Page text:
Assessing the feasibility of carbon dioxide mitigation options in terms of energy usage


Measures to mitigate the emissions of carbon dioxide (CO2) can vary substantially in terms of the energy required. Some proposed CO2 mitigation options involve energy-intensive processes that compromise their viability as routes to mitigation, especially if deployed at a global scale. Here we provide an assessment of different mitigation options in terms of their energy usage. We assess the relative effectiveness of several CO2 mitigation routes by calculating the energy cost of carbon abatement (kilowatt-hour spent per kilogram CO2-equivalent, or kWh kgCO2e–1) mitigated. We consider energy efficiency measures, decarbonizing electricity, heat, chemicals and fuels, and also capturing CO2 from air. Among the routes considered, switching to renewable energy technologies (0.05–0.53 kWh kgCO2e–1 mitigated) offer more energy-effective mitigation than carbon embedding or carbon removal approaches, which are more energy intensive (0.99–10.03 kWh kgCO2e–1 and 0.78–2.93 kWh kgCO2e–1 mitigated, respectively), whereas energy efficiency measures, such as improving building lighting, can offer the most energy-effective mitigation.

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Fig. 1: Mitigation option categories and representative examples.
Fig. 2: Energetic overview of the carbon embedding processes.
Fig. 3: Generalized energy and carbon balances of a process or a technology when considering the CO2 mitigation potential.
Fig. 4: Mitigation technologies according to their energy and carbon balance.
Fig. 5: CAE of compressed H2 gas production.
Fig. 6: CAE of different mitigation options.
Fig. 7: Comparison of carbon removal routes along with bioenergy use per unit CO2 removal modelled in several IAMs.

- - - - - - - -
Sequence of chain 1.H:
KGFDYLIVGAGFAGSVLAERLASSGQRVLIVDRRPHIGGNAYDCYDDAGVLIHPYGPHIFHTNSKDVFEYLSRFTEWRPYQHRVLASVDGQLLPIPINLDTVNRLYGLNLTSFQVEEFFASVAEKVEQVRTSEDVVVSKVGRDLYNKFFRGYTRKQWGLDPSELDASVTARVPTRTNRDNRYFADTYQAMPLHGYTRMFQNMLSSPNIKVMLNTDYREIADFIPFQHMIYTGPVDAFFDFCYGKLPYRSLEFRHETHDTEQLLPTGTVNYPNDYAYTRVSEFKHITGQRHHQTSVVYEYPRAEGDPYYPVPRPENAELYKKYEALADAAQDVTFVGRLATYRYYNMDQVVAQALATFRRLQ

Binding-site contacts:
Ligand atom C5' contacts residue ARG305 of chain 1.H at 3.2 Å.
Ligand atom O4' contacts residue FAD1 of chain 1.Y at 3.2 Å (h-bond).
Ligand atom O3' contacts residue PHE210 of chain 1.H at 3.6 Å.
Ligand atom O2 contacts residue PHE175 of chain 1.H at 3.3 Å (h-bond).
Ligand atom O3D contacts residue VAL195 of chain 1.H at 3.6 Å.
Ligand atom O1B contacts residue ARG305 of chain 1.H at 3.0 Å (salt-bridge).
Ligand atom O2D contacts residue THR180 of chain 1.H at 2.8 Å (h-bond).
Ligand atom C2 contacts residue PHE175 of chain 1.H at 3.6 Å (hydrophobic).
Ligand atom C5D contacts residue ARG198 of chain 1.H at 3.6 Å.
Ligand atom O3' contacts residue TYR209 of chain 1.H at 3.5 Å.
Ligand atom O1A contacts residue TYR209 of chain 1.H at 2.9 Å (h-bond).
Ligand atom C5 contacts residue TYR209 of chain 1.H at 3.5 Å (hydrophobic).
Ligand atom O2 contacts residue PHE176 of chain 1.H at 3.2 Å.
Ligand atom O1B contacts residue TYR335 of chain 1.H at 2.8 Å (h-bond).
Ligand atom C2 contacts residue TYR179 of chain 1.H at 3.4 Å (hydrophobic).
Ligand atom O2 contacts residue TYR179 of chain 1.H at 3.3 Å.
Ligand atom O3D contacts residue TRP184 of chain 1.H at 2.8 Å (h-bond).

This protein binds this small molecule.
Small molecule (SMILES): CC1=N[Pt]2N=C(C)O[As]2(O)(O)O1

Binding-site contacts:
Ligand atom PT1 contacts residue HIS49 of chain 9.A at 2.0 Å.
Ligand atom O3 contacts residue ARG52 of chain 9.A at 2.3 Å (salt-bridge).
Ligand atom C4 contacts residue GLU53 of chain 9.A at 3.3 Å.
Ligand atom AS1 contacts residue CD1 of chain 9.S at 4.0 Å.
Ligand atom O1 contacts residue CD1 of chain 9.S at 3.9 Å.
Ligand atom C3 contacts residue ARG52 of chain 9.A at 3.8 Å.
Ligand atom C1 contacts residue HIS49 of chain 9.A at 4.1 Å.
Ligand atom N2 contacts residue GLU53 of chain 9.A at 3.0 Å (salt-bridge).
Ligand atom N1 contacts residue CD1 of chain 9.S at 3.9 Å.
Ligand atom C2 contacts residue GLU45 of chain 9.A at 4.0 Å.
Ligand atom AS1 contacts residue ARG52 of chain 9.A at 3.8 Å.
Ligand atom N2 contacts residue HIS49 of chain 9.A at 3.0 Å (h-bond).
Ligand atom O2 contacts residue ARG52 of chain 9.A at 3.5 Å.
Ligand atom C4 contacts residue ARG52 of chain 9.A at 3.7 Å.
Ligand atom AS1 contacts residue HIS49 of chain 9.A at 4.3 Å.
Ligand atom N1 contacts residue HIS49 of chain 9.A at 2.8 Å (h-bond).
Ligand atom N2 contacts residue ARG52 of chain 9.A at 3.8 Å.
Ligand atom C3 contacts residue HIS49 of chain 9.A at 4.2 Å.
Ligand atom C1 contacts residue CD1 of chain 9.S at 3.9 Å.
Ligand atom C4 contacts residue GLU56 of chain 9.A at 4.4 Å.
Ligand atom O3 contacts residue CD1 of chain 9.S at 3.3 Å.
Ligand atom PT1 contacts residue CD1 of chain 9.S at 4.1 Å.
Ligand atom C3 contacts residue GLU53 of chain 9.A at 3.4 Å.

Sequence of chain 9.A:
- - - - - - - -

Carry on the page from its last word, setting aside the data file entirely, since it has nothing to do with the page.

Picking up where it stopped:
Data availability

The data that support the plots within this paper and other findings of this study are available in Supplementary Notes 14. Source data are provided with this paper.


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We thank our colleagues R. Hanna, A. Köberle, C. Markides and M. Tort for their support and discussions on this work and for detailed feedback on the manuscript. We also acknowledge our colleagues P. Ortega Arriaga, H. Beath, A. Gilbert and N. Grant for their comments on a draft of the manuscript. M.F. thanks Imperial College London for the funding of a President’s PhD Scholarship. J.N. also thanks the European Research Council for support under the European Union’s Horizon 2020 research and innovation program under Grant Agreement no. 742708. A.G. acknowledges support from the H2020 European Commission Project ‘PARIS REINFORCE’ under Grant Agreement no. 820846. This work was also supported by a UK Research Innovation (UKRI) Economic and Social Research Council (ESRC) Impact Acceleration Account (IAA) under Grant no. ES/M500562/1 and by an Imperial College Research Fellowship (ICRF) grant.

Author information




J.N. conceived the study. O.B. designed the study and carried out the data collection with contributions from S.D.C. and J.N. O.B. carried out the analysis with contributions from all the co-authors. M.F. provided the scenarios on electricity from biomass with carbon capture and storage. O.B. and J.N. co-wrote the paper. A.G., A.F., A.W.R. and M.F edited the paper.

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Correspondence to Oytun Babacan or Jenny Nelson.

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Supplementary Information

Supplementary Notes 1–4, Tables 1–26 and refs. 1–59.

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Babacan, O., De Causmaecker, S., Gambhir, A. et al. Assessing the feasibility of carbon dioxide mitigation options in terms of energy usage. Nat Energy 5, 720–728 (2020).

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